The Sociology We Want?
Sociologists want change. Sociologists are against inequalities, against boundaries and full of sympathy for those social movements that struggle “for a better world”. In practice, they are the champions for the poor and the weak, and, in theory, sociologists often claim to take the point of view of the marginalized and oppressed, such as a gender view or the view from the South. When we outlined the topic of the 2013 meeting of the European Sociological Association (ESA) under the heading of “Crisis & Critique”, the committee demanded the addition “and Change”; and when recently we decided the ESA 2017 conference topic, the new committee demanded the inclusion of “solidarities” into the proposed title of “(Un)Making Europe: Capitalism, Solidarities, Subjectivities”.
The Sociology We Claim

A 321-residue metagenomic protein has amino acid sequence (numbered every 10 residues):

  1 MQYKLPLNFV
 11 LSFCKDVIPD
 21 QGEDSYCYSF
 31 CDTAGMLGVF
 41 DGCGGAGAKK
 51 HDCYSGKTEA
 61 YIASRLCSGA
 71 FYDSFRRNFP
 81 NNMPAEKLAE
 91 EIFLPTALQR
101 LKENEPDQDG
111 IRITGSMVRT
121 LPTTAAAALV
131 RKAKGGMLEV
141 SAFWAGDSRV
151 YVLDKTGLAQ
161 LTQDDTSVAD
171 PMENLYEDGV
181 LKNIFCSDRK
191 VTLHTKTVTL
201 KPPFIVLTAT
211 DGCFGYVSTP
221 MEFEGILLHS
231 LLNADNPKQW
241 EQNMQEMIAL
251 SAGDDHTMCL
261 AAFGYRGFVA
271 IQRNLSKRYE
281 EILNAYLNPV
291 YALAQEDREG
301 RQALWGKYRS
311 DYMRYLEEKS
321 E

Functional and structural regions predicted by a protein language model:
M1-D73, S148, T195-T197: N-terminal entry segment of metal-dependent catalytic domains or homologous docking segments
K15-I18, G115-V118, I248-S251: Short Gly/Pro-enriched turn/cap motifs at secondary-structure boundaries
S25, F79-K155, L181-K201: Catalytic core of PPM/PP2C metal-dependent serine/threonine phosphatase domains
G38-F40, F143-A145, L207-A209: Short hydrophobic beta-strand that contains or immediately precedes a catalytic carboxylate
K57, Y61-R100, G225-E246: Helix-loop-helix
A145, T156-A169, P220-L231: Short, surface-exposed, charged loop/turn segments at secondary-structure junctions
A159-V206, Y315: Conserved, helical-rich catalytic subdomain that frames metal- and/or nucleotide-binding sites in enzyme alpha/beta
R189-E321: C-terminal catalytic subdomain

It is obvious that the bulk of sociologists and the average sociologist clearly want to consider and build sociology as a kind of public good. It has been neither “career” nor the “Hirsch-index” that attracted young minds to the discipline but the prospects and their will to conduct a meaningful life that includes commitment for others. I do not think that “hard” sociology on the big screen, as produced by publishing houses, SSCI journals and the hierarchic pyramid worlds of national sociologies, goes hand in hand with that. On the contrary, “soft” sociology, as offered by all paper presentation meetings for the 99% (of sociology), such as at world congresses of the International Sociological Association, always seems to attract critically minded and socially committed scholars (see program & abstracts). The sociology we claim should be non-exclusive, open to everybody and, at least in principle, it should be also relevant and supportive for all. Thinking that matters. Possibly produced in the ivory tower but finally embedded in society. It should offer particular or technical results, universal or theoretical knowledge, whatever, but knowledge that is either relevant for policy, politicians and administrators or the public sphere, social movements and agents for change toward a better world. Men make history, and next time, thanks to sociology, we hope, with a better plan!